o The season was split in half (first and last eight races) to show how teams developed their machines throughout the year.
o Only the dry races were included, so results for the first half of the season were from a maximum of six (instead of eight) rounds.
o Proton KR and Harris WCM weren't included since they didn't run the same bike for anything approaching a full season.

Team-by-team summary...

Honda:
1. On average, the top RCV rider had a 12.4secs lead over the best non-Honda by the end of each GP in 2003.
2. Honda increased their advantage from an average of 0.397secs per lap in the dry to 1.2secs in the two wet events - helped by 'rain master' Sete Gibernau.
3. After early pressure from Ducati, HRC stepped up development in the second half of the season, with its top rider able to pull an average of 5secs per race further away from the opposition.

Ducati:
1. Ducati were Honda's nearest race rivals, the top Desmosedici being an average of 0.4secs per lap slower than the top RCV in race spec over the full season.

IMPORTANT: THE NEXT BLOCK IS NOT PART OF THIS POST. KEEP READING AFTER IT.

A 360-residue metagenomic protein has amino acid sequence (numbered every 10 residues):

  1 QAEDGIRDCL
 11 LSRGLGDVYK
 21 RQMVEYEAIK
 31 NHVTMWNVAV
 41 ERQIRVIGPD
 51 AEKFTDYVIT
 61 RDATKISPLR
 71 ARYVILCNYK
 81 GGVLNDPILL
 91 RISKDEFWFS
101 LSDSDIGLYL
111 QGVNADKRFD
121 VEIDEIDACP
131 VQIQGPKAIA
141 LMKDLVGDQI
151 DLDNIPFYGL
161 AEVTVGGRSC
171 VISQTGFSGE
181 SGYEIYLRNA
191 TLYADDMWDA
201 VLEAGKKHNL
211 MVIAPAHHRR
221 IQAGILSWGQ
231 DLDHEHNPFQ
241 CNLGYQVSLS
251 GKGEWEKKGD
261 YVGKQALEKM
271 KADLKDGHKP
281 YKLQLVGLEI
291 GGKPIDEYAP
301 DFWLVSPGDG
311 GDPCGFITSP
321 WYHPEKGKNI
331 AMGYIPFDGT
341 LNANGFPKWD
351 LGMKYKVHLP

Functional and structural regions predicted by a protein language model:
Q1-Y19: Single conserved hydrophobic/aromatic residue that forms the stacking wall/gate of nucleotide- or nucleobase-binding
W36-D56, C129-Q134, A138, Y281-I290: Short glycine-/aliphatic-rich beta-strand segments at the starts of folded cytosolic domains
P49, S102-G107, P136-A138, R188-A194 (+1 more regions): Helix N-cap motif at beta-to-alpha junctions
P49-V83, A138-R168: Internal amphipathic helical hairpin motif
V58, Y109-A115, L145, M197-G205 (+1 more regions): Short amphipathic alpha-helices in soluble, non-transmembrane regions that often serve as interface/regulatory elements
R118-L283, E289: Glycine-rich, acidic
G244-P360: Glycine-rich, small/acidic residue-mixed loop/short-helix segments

2. On average, the leading Ducati finished 6secs clear of the top Yamaha M1 at each GP.
3. Ducati lost ground, relative to the other manufacturers, in the wet.
4. Ducati's development was slower than both Honda and Yamaha in the second half of the season - but they were still an average of 0.3secs ahead of Yamaha per lap.

Yamaha:
1. Yamaha was the third fastest manufacturer in the dry, but second best (behind Honda) in the wet.
2. The M1 gained an average of 0.017secs per lap on Honda in the second half of the year, and 0.21secs on Ducati, as it stepped up development.
3. Even if Yamaha match - but not beat - Honda's rate of progress over the winter, Valentino Rossi may need to find around 0.7secs per lap more speed to be in contention for victory.

Aprilia:
1. On average, Aprilia were the fourth quickest manufacturer in 2003 - an average of around one second per lap behind third placed Yamaha, but safely ahead of factory rivals Suzuki and Kawasaki.
2. Aprilia lost an average of 0.4secs a lap to Honda in the second half of the season, probably due to the RS Cube's chatter problems.

Proton KR:
1. Of the dry races completed by the KR3 two-stroke, the team were effectively equal on pace with Aprilia.
2. The team sacrificed an average of 0.76secs per lap by switching from the KR3 to the KR V5 four-stroke.
3. The KR V5 was an average of 0.5secs per lap slower than the top Suzuki in the dry events it finished, but 0.319secs quicker than the best Kawasaki.